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Know how your investments are taxed

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A recent study shows less than half of Canadian taxpayers understand how their investments are taxed. While I know that this statistic is much too low when it comes to you well-informed Dollars and Sense readers, perhaps a quick review is still in order.

Here are the basics for investment income earned on non-registered investment accounts. This is money outside of RRSP, RRIF, TFSA or other registered accounts.

Interest income is paid on savings and deposit accounts, GICs, bonds and other fixed-income investments. It will also be paid to you by the Canada Revenue Agency (CRA) on your tax refund, if they take as long to process as they have mine.

Interest is taxed at your top marginal tax rate (MTR). For example, if your taxable income is between roughly $31,000 and $43,000 after deductions, your MTR is 27.75 per cent in Manitoba. The MTR gets higher as your taxable income rises, maxing out at 46.4 per cent on taxable income above $136,000.

So, $1000 of interest income earned outside of RRSPs or TFSAs could cost you between $277 and $460 of tax.

Capital gains are more complicated, but still easy to understand. There is no tax on unrealized capital gains. As long as you continue to own "capital property" without selling it, no gain is realized and no gain is reported on your return.

(The exception might be a "deemed disposition," where CRA deems you have sold).

Capital property includes stocks, mutual funds, real estate (including second residences) or business assets.

When you sell capital property at a profit, only half of that profit must be included in income. Therefore, the tax on realized capital gains is exactly half the amount of tax on interest income of the same amount.

Each year, you must account for the net amount of your capital gains and losses. If the net amount is negative, then you have capital losses that can be carried forward to offset capital gains in the future, or carried back to any of the three previous tax years, to offset gains you claimed on those returns.

This ability to carry back capital losses can be very useful, and quite gratifying when you recover taxes you thought were gone forever. We spend a lot of time every November reviewing clients' accounts for realized and unrealized gains and reviewing their history of claims to take full advantage of the opportunities available.

Dividends are amounts paid by corporations to their shareholders from the after-tax profits of the company. Since the company has already paid income taxes on the profits, the tax system reduces the effective tax rate the shareholder pays on his or her personal tax return. This process is called integration.

It results in a very complicated system, with "eligible" dividends (paid by publicly traded corporations on the shares you buy as an investor) and "non-eligible" dividends, paid on small business corporations that have paid a lower rate of corporate tax.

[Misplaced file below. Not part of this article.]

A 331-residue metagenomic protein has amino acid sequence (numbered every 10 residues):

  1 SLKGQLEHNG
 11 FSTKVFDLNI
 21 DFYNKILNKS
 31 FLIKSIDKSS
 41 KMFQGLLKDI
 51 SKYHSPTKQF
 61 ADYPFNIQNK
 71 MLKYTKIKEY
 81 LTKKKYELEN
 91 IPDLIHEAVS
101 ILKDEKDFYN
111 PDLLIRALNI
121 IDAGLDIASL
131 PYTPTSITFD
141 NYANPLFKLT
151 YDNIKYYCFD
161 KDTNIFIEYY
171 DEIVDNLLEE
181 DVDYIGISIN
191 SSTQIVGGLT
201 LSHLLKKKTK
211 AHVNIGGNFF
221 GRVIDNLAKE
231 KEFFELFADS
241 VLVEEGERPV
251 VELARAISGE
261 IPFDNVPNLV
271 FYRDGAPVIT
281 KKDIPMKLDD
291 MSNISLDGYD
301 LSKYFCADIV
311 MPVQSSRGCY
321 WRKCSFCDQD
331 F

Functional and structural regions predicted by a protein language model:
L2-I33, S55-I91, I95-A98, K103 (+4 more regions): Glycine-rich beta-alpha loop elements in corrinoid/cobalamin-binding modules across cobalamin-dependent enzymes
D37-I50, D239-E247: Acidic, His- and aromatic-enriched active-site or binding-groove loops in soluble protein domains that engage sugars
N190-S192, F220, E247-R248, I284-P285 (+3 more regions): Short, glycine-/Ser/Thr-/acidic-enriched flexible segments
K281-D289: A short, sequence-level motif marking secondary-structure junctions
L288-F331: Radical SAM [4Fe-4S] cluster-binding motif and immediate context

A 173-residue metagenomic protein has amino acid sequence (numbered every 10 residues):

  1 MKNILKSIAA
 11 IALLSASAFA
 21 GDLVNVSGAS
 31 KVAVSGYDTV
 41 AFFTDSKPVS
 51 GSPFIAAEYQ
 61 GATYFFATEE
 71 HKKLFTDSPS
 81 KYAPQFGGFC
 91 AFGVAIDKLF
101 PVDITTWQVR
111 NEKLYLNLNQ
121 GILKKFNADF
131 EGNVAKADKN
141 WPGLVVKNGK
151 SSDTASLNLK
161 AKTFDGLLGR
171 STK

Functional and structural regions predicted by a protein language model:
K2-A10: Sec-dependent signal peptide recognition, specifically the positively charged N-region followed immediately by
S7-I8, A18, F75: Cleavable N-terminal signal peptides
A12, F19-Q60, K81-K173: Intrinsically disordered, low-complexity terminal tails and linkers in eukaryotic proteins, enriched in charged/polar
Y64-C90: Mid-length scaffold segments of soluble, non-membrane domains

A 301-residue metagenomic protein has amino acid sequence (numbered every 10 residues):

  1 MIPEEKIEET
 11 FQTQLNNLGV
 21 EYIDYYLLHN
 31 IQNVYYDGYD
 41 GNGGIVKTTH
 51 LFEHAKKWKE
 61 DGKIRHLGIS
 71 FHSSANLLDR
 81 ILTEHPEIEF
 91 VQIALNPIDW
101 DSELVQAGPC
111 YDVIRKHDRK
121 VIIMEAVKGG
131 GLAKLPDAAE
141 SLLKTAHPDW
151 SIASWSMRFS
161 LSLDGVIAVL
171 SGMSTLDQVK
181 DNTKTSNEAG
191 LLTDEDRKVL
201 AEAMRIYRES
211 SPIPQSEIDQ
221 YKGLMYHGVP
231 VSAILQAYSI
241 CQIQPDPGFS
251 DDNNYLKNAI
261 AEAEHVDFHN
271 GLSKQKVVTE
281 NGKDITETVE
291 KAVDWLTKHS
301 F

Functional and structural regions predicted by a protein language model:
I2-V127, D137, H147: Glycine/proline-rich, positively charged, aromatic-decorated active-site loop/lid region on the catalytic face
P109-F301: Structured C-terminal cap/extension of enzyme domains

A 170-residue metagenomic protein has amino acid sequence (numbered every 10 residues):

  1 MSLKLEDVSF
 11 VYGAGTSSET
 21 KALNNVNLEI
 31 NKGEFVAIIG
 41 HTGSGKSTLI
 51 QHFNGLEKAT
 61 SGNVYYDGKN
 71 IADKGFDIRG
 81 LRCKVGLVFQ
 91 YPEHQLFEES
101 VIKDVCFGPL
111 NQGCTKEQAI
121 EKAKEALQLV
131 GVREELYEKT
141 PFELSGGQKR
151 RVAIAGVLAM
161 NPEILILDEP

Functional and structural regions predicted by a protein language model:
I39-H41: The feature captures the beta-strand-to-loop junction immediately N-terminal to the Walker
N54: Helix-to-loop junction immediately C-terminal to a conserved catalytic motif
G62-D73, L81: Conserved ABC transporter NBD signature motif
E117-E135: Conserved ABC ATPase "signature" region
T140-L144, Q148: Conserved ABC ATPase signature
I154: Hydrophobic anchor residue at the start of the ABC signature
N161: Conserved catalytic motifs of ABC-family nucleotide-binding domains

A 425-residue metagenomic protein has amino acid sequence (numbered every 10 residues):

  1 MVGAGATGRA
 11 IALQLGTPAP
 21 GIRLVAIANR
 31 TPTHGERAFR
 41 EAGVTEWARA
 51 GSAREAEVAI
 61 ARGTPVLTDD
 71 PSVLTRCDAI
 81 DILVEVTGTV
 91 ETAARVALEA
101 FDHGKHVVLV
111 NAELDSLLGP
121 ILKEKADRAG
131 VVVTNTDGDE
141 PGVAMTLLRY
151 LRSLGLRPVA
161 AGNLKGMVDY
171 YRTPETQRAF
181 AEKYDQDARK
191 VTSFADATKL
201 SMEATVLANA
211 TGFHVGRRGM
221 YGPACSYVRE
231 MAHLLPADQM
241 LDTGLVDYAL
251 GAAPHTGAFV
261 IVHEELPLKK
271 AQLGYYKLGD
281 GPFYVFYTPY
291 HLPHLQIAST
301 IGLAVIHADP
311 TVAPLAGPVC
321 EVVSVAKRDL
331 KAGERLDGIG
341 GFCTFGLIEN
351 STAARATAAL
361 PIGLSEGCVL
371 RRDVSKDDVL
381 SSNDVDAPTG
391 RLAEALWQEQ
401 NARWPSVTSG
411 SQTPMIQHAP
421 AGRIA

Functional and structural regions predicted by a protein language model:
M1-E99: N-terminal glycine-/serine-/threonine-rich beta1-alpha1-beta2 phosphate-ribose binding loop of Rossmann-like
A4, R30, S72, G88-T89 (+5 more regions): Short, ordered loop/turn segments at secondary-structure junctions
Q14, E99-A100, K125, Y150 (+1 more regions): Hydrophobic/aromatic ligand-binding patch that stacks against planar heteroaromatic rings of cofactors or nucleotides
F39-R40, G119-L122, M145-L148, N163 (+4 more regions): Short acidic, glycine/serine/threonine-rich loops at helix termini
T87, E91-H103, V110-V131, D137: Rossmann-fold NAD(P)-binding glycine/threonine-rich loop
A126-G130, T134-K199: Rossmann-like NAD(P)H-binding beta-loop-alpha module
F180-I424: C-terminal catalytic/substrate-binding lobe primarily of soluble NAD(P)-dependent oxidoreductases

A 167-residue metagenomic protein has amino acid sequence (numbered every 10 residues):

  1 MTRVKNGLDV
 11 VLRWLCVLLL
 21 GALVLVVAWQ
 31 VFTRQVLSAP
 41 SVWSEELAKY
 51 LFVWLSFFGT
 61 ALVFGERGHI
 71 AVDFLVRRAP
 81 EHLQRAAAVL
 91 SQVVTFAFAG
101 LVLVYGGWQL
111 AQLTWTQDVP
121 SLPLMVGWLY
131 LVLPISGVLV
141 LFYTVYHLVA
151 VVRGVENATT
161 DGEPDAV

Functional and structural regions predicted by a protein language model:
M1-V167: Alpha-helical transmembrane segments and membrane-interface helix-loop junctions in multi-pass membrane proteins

Cash (or deemed) dividends received are "grossed-up" by 38 per cent, and this grossed-up amount is claimed on your tax return. So, a $100 dividend results in a claim of $138.

In return, though, a dividend tax credit of 6/11 of the grossed up amount is used to reduce income taxes. This results in a much lower effective rate of tax on dividends compared to interest. In fact, for people in the lowest tax bracket or those with only dividend income, there may be net zero tax.

The rate for eligible dividends in the first tax bracket is about 6.5 per cent, versus the 27.75 per cent applied to interest income. At the very top rate, dividends are taxed at 32 per cent versus 46 per cent for interest income.

The gross-up and inclusion rates for private corporations have changed in 2014, to 18 per cent and 13/18 of the grossed-up amount, respectively, so please take note if you are the owner of a small business corporation.

Knowing how investments are taxed can help you minimize your tax bill for a given amount of investment income, consistent with your personal risk tolerance and asset mix. A good basic to remember is to shelter interest income inside your RRSP, RRIF, TFSA or other registered account.

For even more fun, review your income tax return line by line to see how much tax you actually paid on investment income. It could be an eye-opener.


Dollars and Sense is meant as an introduction to this topic and should not in any way be construed as a replacement for personalized professional advice.


David Christianson, BA, CFP, R.F.P., TEP, CIM is a financial planner and adviser with Christianson Wealth Advisors, a vice-president with National Bank Financial Wealth Management, and author of the book Managing the Bull, A No-Nonsense Guide to Personal Finance.

Republished from the Winnipeg Free Press print edition May 9, 2014 B9


Updated on Friday, May 9, 2014 at 9:27 AM CDT: Corrects figure of interest income to $1000

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